Alloys consisting essentially of about 4 to 6 atom percent boron, balance iron, have Bs values comparable to the grain-oriented Fe-Si transformer alloys (Bs = 19.7 kGauss). Further, alloys in this range are ductile. Thus, these alloys are useful in transformer cores and are accordingly preferred.

The alloys of the invention are advantageously fabricated as continuous filaments. The term "filament" as used herein includes any slender body whose transverse dimensions are much smaller than its length, examples of which include ribbon, wire, strip, sheet and the like having a regular or irregular cross-section.

The alloys of the invention are formed by cooling an alloy melt of the appropriate composition at a rate of about 104 to 106 C./sec. Cooling rates less than about 104 C./sec result in mixtures of well-known equilibrium phases of α-Fe and Fe2 B. Cooling rates greater than about 106 C./sec result in the metastable orthorhombic Fe3 B phase and/or glassy phases. Cooling rates of at least about 105 C./sec easily provide the bcc solid solution phase and are accordingly preferred. A variety of techniques are available for fabricating rapidly quenched continuous ribbon, wire, sheet, etc. Typically, a particular composition is selected, powders of the requisite elements in the desired proportions are melted and homogenized and the molten alloy is rapidly quenched by depositing the melt on a chill surface such as a rapidly rotating cylinder. The melt may be deposited by a variety of methods, exemplary of which include melt spinning processes, such as taught in U.S. Pat. No. 3,862,658, melt drag processes, such as taught in U.S. Pat. No. 3,522,836, and melt extraction processes, such as taught in U.S. Pat. No. 3,863,700, and the like. The alloys may be formed in air or in moderate vacuum. Other atmospheric conditions such as inert gases may also be employed.

EXAMPLES

Alloys were prepared from constituent elements (purity higher than 99.9%) and were rapidly quenched from the melt in the form of continuous ribbons. Typical cross-sectional dimensions of the ribbons were 1.5 mm by 40 μm. Densities were determined by comparing the specimen weight in air and bromoform (CBr4, ρ = 2.865 g/cm3) at room temperature. X-ray diffraction patterns were taken with filtered copper radiation in a Norelco diffractometer. The spectrometer was calibrated to a silicon standard with the maximum error in lattice parameter estimated to be 0.001 A. The thermomagnetization data were taken by a vibrating sample magnetometer in the temperature range between 4.2 and 1050 K. Hardness was measured by the diamond pyramid technique, using a Vickers-type indenter consisting of a diamond in the form of a square-based pyramid with an included angle of 136 between opposite faces. Loads of 100 g were applied. The results of the measurements are summarized in Tables I, II and III.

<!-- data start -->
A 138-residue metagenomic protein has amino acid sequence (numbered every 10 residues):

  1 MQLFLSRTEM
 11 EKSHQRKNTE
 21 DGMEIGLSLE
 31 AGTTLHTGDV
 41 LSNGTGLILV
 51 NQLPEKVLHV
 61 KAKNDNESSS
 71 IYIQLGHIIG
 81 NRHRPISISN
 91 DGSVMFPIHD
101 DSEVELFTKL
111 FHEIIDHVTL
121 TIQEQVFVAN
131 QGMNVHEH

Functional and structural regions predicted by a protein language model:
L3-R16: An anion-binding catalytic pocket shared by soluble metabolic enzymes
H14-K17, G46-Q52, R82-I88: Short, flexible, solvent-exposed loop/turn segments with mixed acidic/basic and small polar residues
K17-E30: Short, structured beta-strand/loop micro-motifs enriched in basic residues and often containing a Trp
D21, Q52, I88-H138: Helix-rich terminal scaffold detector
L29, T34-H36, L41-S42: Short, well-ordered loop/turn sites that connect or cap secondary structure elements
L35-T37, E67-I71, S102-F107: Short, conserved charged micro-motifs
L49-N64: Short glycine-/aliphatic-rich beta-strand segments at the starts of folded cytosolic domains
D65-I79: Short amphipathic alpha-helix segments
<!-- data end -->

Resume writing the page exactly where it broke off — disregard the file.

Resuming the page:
Patent Citations
Cited PatentFiling datePublication dateApplicantTitle
US1562043 *Mar 7, 1922Nov 17, 1925Gen ElectricIron-boron alloy
US3862658 *May 16, 1973Jan 28, 1975Allied ChemExtended retention of melt spun ribbon on quenching wheel
US3863700 *May 16, 1973Feb 4, 1975Allied ChemElevation of melt in the melt extraction production of metal filaments
US3871836 *Dec 20, 1972Mar 18, 1975Allied ChemCutting blades made of or coated with an amorphous metal
US4036638 *Nov 28, 1975Jul 19, 1977Allied Chemical CorporationSoft magnetic properties
Non-Patent Citations
Reference
1 *Hansen, M.; Constitution of Binary Alloys; New York, 1958, pp. 249-252.
2 *Ruhl, R. et al.; Splat Quenching Fe-Ni-B Alloys, in Trans. AIME., 245, Feb. 1969, pp. 253-257.
Referenced by
Citing PatentFiling datePublication dateApplicantTitle
US4234360 *Apr 21, 1978Nov 18, 1980General Electric CompanyMethod of making hysteresis motor rotor using amorphous magnetic alloy ribbons
US4365994 *Mar 23, 1979Dec 28, 1982Allied CorporationComplex boride particle containing alloys
US4374665 *Oct 23, 1981Feb 22, 1983The United States Of America As Represented By The Secretary Of The NavyAmorphous alloy of iron, cobalt, manganese, boron, group three, four, and five metals, and lanthanum
US4409043 *Oct 23, 1981Oct 11, 1983The United States Of America As Represented By The Secretary Of The NavyIron, boron, lanthanum; magnetic
US4439236 *Apr 26, 1982Mar 27, 1984Allied CorporationComplex boride particle containing alloys
US4483724 *Sep 27, 1982Nov 20, 1984Allied CorporationIron-boron solid solution alloys having high saturation magnetization and low magnetostriction
US4532979 *Sep 10, 1984Aug 6, 1985Allied CorporationContinuous ductile filaments by melting and high-speed quenching on a rotating surface; crystal structure
US5082512 *Jun 22, 1989Jan 21, 1992Taiho Kogyo Co., Ltd.Boronized sliding material
US5370749 *Jul 30, 1992Dec 6, 1994Allegheny Ludlum CorporationAmorphous metal alloy strip
US5966064 *Jul 20, 1994Oct 12, 1999Hitachi Metals Ltd.Nanocrystalline alloy having excellent pulse attenuation characteristics, method of producing the same, choke coil, and noise filter
US6277212Sep 27, 1982Aug 21, 2001Ati Properties, Inc.Amorphous metal alloy strip and method of making such strip
US6296948Feb 17, 1981Oct 2, 2001Ati Properties, Inc.Alloy of iron, boron and silicon for heat resistance
US6471789May 18, 1995Oct 29, 2002Ati PropertiesAmorphous metal alloy strip
EP0058269A1 *May 8, 1981Aug 25, 1982Allegheny Ludlum Steel CorporationAmorphous metal alloy strip and method of making such strip
Classifications
U.S. Classification148/121, 148/306
International ClassificationC22C45/02, H01F1/14, C21D6/00, H01F1/153, C22C38/00
Cooperative ClassificationC22C45/02, H01F1/15308
European ClassificationC22C45/02, H01F1/153F